The transportation system may not be the most efficient depending on the location in Europe. In many places, especially parts of Southern and Eastern Europe, intercity trains can be slow and buses may not follow the published timetables. You may end up waiting longer for a bus, struggle to decipher the timetables, or find the correct train platform at the station. 

Still, owning a car comes with its own set of bureaucratic processes. You may be required to obtain an International Driver’s License and eventually a local driver’s license as well as learn how to navigate the cities to contend with the unreliability of public transport. Keep in mind that you cannot drive your car everywhere (especially within the narrow streets in cities) and the cost of gasoline is higher compared to the United States. Although cars are typically smaller and more fuel efficient in Europe, you must take into account the cost of using a car and weigh it against using the public transport system within the country. More often than not, public transportation will be a better option.

Useful Trams in Europe

A Complicated Network of Languages and Dialects

Although English is widely spoken as a business and social language across the continent, it isn’t the official language of most European countries. The European Union itself recognizes 24 official languages between its member states. The five top native languages in Europe as a whole are Russian, German, French, Italian, and English in that order. You’ll also find a ton of local dialects and deviations as you move from one city to the next within each country, likely making communication more challenging even if you speak the same language.

Although expat communities and cosmopolitan cities use English more and more, it’s most likely the language barrier may be prominent when dealing with government offices or filling out paperwork. Therefore, it is prudent to consider learning the basics of the local language of your preferred European destination before making your move. Moving to Europe provides more opportunities to get your tongue around new words, start chatting with locals, and truly immerse yourself in the new language. 

Cobblestone Streets in Europe

The Weather Can Make Things Challenging

Generally, most countries in Europe experience satisfying summer months, and the locals tend to flock outside to soak up the heat and sunlight as much as possible. Many people from Northern Europe spend a month or more on the Mediterranean coast or beyond during the summer. Though this may make the Northern cities a little less crowded, it can lead to jam-packed beaches and airports and ballooning prices in the peak season. Likewise, the famous heat of the Mediterranean region can be overbearing at times, especially since buildings and houses may not have air conditioning.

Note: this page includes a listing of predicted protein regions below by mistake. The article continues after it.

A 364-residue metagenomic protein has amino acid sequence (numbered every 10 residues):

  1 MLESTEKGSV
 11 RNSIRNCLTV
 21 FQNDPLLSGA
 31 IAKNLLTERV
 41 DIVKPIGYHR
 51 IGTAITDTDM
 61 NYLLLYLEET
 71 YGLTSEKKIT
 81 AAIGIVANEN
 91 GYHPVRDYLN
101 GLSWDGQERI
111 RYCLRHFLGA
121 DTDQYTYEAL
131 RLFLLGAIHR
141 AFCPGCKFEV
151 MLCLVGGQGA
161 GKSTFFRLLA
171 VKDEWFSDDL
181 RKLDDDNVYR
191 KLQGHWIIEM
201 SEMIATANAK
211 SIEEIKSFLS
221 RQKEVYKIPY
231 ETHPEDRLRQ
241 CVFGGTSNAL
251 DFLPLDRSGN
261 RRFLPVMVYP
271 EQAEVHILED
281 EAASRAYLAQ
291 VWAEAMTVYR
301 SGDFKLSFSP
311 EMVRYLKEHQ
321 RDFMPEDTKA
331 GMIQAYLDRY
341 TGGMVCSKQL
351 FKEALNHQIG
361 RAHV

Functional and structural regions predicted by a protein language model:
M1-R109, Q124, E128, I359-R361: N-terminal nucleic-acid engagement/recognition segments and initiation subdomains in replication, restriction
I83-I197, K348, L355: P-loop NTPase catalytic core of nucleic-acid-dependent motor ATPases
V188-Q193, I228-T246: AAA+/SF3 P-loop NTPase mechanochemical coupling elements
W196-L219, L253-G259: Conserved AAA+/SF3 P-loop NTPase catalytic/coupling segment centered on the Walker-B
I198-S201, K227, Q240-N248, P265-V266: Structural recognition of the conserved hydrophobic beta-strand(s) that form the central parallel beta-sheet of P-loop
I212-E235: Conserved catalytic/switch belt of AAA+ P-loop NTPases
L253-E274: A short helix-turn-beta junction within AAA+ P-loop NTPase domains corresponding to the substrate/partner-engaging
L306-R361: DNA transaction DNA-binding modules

The winter months may not be as friendly either, with gloomy skies, few sunny days, and freezing rain if not snow and ice. Depending on where you move to in Europe, you should expect lower temperatures and high humidity combined with longer nights. People more accustomed to sunnier weather tend to take on seasonal depression as it’s very common to not see the sun for weeks at a time. Buildings and houses in Southern Europe may or may not have air conditioning, but few have heating. Similarly, buildings and houses in Northern Europe may have heating, but no air conditioning due to their older infrastructure. 

Stunning Architecture of Europe

Keep Your Eyes on the Prize and Plan Your Move to Europe

Whether you plan on living in Europe as a way of reinventing yourself, enjoying a better standard of living, or for any other reason, there’s so much that Europe has to offer. That said, deciding on where to live is a big decision you must carefully mull over. There is, of course, no perfect country to live in – the only way to achieve your version of perfection is by weighing your options and preparing with a realistic view of what life truly means in your dream destination. Make sure to always stay focused on what you’re truly moving for and you’ll always be able to conquer some of the downsides of living in Europe.

At Expat Empire, our personal experiences and broader global network in many different countries bring you the unique advantage of consulting services that offer all the help and information to make your move abroad easier. Our Expat Tools can also help you figure out the basic information you need to move abroad before your 1-on-1 coaching session with us!

As the founder of Expat Empire, David McNeill is focused on inspiring people to move abroad and showing them how to do it. David started Expat Empire because he has a genuine passion for living abroad. He left the United States in 2014 and has since lived in Tokyo, Berlin, and Porto.